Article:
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From Trade to Tariffs, Unpacking Janet Yellen’s Trip to China

The Treasury secretary stirred more interest for her eating habits than for her sharp negotiating.

Treasury Secretary Janet Yellen put down the Jing-A Brewing Co. beer and chopsticks and returned home from China, transforming into a social media celebrity in the process. In her second visit to the world’s second-largest economy, Yellen touched upon several vital subjects, particularly international trade and green energy. This time, however, the senior administration official was not high on psychedelic mushrooms.

Yellen Goes to China

Yellen enjoyed a four-day visit to Beijing, meeting with several high-level Chinese Communist Party (CCP) officials, most notably Vice Premier He Lifeng and People’s Bank of China (PBoC) Governor Pan Gongsheng. While the public will wait to see if these meetings will result in anything fruitful, Yellen’s remarks have signaled that US-China trade tensions will remain the same. As Liberty Nation recently reported, Yellen hinted that Washington could apply tariffs because Beijing is flooding the world with cheap green energy products.

The White House is perturbed that China uses subsidies and other public policy support mechanisms to bolster manufacturing efforts surrounding electric vehicles and solar panels. Indeed, the CCP has expanded factory investments to foster more capacity amid a slowing economic landscape. But Yellen says this is “overcapacity” because the production initiatives exceed what the domestic market can absorb.

She warns this could threaten US companies and put many out of business. “It’s fine for China’s firms to export in this industry, to develop it, but some of the techniques that they use, subsidizing their firms very heavily and then supporting them when they’re losing money when demand is weak relative to this great capacity to supply products like solar panels, prices just plummet, and it can drive our firms out of business,” Yellen told CNBC.

Who is going to inform her that this is the basis of Bidenomics? Since January 2021, President Joe Biden and the Democrats have ushered in three landmark pieces of legislation that function as corporate welfare: the Inflation Reduction Act, the US Chips and Science Act, and the Bipartisan Infrastructure Law. These bills have handed out hundreds of billions of dollars in generous tax credits, grants, and other federal subsidies to US and foreign companies, even Chinese organizations. Plus, this federal funding is in addition to the state and local fiscal efforts, too.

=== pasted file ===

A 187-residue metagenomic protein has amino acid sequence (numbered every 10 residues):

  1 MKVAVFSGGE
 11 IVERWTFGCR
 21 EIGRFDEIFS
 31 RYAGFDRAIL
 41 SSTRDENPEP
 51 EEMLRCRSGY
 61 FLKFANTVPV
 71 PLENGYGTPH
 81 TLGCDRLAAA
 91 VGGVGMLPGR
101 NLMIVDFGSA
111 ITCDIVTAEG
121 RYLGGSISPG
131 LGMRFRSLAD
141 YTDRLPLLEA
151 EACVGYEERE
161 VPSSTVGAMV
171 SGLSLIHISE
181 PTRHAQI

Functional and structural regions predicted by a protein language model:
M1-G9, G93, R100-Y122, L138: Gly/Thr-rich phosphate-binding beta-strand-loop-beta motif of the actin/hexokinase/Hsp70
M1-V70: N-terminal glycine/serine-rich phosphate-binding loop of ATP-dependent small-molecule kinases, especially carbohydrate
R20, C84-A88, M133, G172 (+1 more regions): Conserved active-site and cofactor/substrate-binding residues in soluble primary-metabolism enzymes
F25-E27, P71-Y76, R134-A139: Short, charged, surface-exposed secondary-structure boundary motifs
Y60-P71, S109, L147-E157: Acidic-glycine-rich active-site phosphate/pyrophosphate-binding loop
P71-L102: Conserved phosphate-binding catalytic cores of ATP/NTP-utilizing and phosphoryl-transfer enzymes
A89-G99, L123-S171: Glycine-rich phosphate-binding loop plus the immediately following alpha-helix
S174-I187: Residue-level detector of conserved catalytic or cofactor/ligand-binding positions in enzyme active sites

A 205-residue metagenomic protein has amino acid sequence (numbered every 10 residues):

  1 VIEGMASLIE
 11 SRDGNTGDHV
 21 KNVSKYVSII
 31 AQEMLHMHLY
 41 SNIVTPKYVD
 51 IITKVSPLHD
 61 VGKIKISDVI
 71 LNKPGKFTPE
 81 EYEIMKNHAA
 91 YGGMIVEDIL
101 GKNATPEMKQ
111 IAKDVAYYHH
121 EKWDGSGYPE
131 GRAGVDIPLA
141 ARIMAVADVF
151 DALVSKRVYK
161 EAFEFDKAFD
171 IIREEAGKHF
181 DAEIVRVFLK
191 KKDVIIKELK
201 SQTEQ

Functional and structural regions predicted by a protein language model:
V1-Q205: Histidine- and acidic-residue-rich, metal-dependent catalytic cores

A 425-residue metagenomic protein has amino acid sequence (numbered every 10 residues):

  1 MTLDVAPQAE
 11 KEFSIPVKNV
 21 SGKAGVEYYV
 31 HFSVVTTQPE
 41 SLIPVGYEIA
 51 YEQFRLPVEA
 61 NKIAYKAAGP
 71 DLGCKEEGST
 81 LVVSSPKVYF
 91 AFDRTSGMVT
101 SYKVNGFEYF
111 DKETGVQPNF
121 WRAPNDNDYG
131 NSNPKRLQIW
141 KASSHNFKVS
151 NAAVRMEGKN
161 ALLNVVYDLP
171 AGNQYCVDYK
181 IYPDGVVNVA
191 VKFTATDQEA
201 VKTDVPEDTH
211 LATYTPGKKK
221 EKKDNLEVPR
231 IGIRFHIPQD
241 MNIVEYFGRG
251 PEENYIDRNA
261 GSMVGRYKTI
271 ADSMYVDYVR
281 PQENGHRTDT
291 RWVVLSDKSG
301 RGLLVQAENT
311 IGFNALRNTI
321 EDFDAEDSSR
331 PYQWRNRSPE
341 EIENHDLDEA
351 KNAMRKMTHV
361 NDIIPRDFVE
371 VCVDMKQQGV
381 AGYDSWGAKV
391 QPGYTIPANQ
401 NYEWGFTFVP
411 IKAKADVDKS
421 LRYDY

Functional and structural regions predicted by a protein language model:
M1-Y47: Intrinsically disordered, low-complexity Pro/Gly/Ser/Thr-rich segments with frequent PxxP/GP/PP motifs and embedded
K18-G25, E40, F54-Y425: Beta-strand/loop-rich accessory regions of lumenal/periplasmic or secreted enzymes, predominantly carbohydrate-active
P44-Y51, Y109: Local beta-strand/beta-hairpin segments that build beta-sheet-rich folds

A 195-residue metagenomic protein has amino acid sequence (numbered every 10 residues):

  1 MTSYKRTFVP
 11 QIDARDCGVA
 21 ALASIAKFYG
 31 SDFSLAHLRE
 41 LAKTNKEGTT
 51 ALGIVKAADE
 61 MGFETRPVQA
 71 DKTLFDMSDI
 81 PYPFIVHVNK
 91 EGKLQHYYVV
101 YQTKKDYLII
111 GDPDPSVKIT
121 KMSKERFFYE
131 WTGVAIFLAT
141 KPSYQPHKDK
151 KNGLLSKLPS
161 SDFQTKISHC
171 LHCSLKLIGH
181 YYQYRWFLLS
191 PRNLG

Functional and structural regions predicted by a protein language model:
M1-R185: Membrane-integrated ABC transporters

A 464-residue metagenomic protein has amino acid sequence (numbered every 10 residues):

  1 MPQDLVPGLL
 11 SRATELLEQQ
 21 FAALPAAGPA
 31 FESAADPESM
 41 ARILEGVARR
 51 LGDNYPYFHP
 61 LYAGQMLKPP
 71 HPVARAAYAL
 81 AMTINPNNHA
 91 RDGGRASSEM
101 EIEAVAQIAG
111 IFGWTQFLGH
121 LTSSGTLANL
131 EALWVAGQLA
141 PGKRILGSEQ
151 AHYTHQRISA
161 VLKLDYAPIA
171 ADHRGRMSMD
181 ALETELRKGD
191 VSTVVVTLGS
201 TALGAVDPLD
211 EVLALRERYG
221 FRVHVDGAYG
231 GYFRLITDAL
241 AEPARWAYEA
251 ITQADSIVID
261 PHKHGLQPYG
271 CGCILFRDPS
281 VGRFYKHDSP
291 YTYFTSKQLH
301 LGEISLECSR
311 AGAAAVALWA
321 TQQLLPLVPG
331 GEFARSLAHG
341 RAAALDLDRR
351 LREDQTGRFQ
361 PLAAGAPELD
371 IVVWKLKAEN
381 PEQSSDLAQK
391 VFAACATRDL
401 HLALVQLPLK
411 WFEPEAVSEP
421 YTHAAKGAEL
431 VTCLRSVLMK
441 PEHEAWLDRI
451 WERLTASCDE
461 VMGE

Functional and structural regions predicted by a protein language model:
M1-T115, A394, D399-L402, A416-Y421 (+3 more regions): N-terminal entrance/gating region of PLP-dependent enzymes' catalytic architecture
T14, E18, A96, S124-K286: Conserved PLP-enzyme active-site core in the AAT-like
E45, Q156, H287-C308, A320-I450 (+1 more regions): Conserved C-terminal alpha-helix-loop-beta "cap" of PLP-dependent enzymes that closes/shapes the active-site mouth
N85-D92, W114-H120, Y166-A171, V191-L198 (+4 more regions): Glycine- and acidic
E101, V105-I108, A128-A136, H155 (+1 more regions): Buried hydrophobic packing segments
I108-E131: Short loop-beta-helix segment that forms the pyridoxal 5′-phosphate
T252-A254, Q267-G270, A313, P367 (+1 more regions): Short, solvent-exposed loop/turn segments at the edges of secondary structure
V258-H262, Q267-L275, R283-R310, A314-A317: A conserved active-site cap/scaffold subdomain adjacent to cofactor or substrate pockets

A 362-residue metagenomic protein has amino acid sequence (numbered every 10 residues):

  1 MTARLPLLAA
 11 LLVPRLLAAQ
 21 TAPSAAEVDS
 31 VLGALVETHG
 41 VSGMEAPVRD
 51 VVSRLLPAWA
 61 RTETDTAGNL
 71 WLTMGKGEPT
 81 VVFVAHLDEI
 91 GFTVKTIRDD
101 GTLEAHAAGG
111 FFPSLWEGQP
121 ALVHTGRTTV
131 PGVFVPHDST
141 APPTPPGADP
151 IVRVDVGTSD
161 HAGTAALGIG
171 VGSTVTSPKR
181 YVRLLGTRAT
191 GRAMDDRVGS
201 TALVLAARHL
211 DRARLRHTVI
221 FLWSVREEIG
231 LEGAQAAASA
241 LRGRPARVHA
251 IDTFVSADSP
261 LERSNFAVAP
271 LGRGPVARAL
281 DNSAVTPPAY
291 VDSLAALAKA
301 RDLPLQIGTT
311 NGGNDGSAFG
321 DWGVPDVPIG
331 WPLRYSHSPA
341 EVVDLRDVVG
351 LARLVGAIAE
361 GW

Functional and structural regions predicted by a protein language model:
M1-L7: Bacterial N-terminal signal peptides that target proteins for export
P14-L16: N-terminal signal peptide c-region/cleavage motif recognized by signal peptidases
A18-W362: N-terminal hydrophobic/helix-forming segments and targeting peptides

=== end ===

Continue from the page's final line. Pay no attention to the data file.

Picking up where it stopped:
GettyImages-2148177609 Joe Biden

Joe Biden (Photo by Andrew Harnik/Getty Images)

In the same CNBC interview, Yellen conceded that all options were on the table to prevent China from dumping cheap, subsidized goods on the open market, whether in Europe or the United States. This ostensibly includes tapping into tariffs. “I wouldn’t rule anything out at this point. We need to keep everything on the table. We want to work with the Chinese to see if we can find a solution,” she stated. “Many countries have ways of investigating dumping, preventing it by putting tariffs in place, and that’s something that WTO [World Trade Organization] rules permit.”

Other issues she spoke about with her US counterparts were TikTok, national security matters, and illicit finance. It is more than likely that Secretary of State Antony Blinken will discuss similar topics when he visits China. Yellen limited what transpired in her powwows, but she admitted that resolving these topics would not happen “in an afternoon or a month, but I think they have heard that [these are important issues] to us,” Yellen added.

‘Feel Great About Our Economy’

While the American people have not yet received a comment from Yellen regarding the fourth consecutive hotter-than-expected inflation reading in March, she did tell the business news network that the country can “feel great about our economy.” The labor market is solid, “inflation is coming down,” and the gross domestic product (GDP) growth rate remains strong, she pointed out.

“I think we’ve got a good, strong economy,” she said. “There’s always recession risk. Geopolitical developments could create risks to our economy. But I think we’ve got a good, strong economy that’s on a solid track.”

Last month, the annual inflation rate climbed to 3.5%, higher than the consensus estimate of 3.4%. The core consumer price index (CPI) was unchanged at 3.8%. Services inflation was above 5%, while the Federal Reserve’s preferred supercore inflation ex-housing metric also climbed to a three-month annualized rate of 8%. This has impacted how investors anticipate where interest rates will venture by the year’s end. The growing talk on Wall Street is that the Eccles Building will delay the first rate cut again and potentially avoid a reduction to the benchmark policy rate altogether in 2024. Ouch.

Got Mushrooms?

The press and social media audiences were obsessed with what Yellen ate and drank during her stay in China. Who can blame them? As has been the case for the last three years, these official state visits have hardly elicited any achievements, with both superpowers jockeying for position on every front, be it economics or military. Considering the state of the US economy, consumers might need to get their hands on some of those psychedelic mushrooms Yellen consumed last year.

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